Saturday, June 7, 2014

A Little Drash on Ruth


First QuestionWhy was there a famine in the opening of the story of Ruth?
"He humbled you and let you be hungry, and fed you with manna which you did not know, nor did your fathers know, that He might make you understand that man does not live by bread alone, but man lives by everything that proceeds out of the mouth of the LORD," Deuteronomy 8:3
And what proceeds out of the mouth of G-d?  The Word (i.e. the Memra, the Torah, etc)

Interesting that when the famine ended, Naomi and Ruth returned to Bethlehem which literally means "House of Bread".  But the drash here, the deeper meaning, is that the real "Bread" is Yeshua, the Davidic Messiah.  And this bread is the Word of G-d.  And so it is also interesting that a Targum of Ruth says:  
"4 Just then, Boaz came from Bethlehem and said to the reapers, “May the Memra of the Lord be your sustenance.” And they said [to him], “The Lord bless you,'" (Ruth 2:4).
Second QuestionWhat Initiated Ruth into the Covenant of Israel?
  • The answer from Rabbinic Judaism:  formal procedures and/or through marriage.
  • My answer:  Ruth was initiated by faith into Israel regardless of human marriage.

She had the choice to "return" (Hebrew:  shoov) to Moabite gods, or "return" along with Naomi to Israel.  If we look at the deeper meaning of "return", the Bible associates it with covenant.  Ruth had the faith to choose covenant with the G-d of Israel.

But was Ruth's choice recognized by HaShem?
"May the LORD repay you for what you have done. May you be richly rewarded by the LORD, the God of Israel, under whose wings you have come to take refuge,'" Ruth 2:12
She had already come under the "wing" of HaShem; later she comes under the "wing" of Boaz:
""Who are you?" he asked. "I am your servant Ruth," she said. "Spread the corner of your garment (Heb: "wing") over me, since you are a guardian-redeemer of our family."" (Ruth 3:9).
Both verses use the Hebrew word "kanaph" (wing).  And this word is loaded with meaning:
"Thus says the LORD of hosts, 'In those days ten men from all the nations will grasp [yahaziqu] the garment [kanaph] of a Jew, saying, "Let us go with you, for we have heard that God is with you,'" Zechariah 8:23
Just as Ruth's grasping the "wing" of Boaz was a metaphor for her grasping the "wing" of HaShem, so also is Ruth's "cleaving" (note: davaq is also a covenantal term--there are so many in Ruth!) to Naomi a metaphor for cleaving to HaShem:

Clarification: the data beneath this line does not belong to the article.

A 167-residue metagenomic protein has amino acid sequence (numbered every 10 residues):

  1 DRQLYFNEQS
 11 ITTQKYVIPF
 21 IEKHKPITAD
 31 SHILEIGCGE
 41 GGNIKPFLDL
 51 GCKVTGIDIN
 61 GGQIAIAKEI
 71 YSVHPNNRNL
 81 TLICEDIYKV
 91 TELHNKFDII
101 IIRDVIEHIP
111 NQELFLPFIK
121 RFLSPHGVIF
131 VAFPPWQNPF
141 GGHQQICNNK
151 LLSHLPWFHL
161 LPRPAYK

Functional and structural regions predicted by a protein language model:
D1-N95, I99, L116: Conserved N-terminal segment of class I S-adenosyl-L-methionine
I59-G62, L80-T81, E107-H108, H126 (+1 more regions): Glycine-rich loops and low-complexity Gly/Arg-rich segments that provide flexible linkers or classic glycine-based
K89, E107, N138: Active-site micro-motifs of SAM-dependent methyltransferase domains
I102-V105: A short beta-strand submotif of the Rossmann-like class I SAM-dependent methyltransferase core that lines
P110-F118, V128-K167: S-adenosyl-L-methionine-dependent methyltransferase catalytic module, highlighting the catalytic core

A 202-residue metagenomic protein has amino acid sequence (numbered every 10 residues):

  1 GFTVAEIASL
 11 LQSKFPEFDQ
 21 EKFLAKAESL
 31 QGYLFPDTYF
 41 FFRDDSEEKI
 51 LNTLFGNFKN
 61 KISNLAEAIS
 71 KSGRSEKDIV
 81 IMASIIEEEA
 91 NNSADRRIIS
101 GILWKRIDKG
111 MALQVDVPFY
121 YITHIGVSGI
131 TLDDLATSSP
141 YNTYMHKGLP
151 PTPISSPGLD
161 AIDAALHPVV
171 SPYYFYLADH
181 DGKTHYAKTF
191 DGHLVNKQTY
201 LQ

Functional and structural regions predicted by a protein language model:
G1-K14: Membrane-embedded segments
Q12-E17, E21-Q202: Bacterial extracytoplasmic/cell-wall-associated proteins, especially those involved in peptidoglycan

"...but Ruth clave [davqa] unto her," (Ruth 1:14)
"6 Therefore, be very strong [vehazaqtem] to keep and to do all that is written in the Book of the Law of Moses, turning aside from it neither to the right hand nor to the left,so that you will not associate with these nations, these which remain among you, or mention the name of their gods, or make anyone swear by them, or serve them, or bow down to them. But you are to cling [debaqu] to the Lord your God, as you have done to this day," Joshua 23:6-8  
If Ruth had not been converted, she never would've done the things she did.  She wouldn't have cleaved to Naomi, showing chesed (over-abounding love and kindness).  She wouldn't have "turned" from the Moabite gods and her family there and "returned" to Israel along with Naomi.  She wouldn't have invoked death upon herself if she should ever violate this covenant (see Ruth 1:16-17, also note the formulary similarity with Ittai's oath in 2 Sam 15:19-22).

Ruth's conversion was by faith.  

And it was this faith (not anything else!) that motivated all her future actions and earned her the merit to be an ancestor of Messiah Yeshua.




2 comments:

  1. Very interesting. I decided for my Shavuot project I would read the Book of Ruth in Hebrew and look up the words I didn't know. So, I am going to work on an article based upon what I learned. Rabbi David Fohrman of Aleph-Beta also has an excellent 10 minute video midrash on Ruth where he compares her story to the story of Abraham, and both were pagan outsiders who entered into a relationship with the Holy One by emuna.


    There were a couple of highlights:


    Orpah cried and kissed, but Ruth clung (dabaq.) Dabaq also can mean, "to follow." Does this offer a symbolic representation of those who like Orpah, spend many years in proximity to the covenant and the ways of the Holy One, and certainly have an emotional attachment, but choose to go back when they are required to make a hard, faith-based choice? The name Ruth means, "companion," and the name Orpah means, "gazelle." So, I suppose Ruth was a companion/friend while Orpah ran like a gazelle?

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  2. I'm interested now exactly what "Ruth" means. I thought the root was more related to "satiated" (ravah, as in Isa 55:10b; Ps 23:5b; Ps 36:8). But "companion" also makes a lot of sense.

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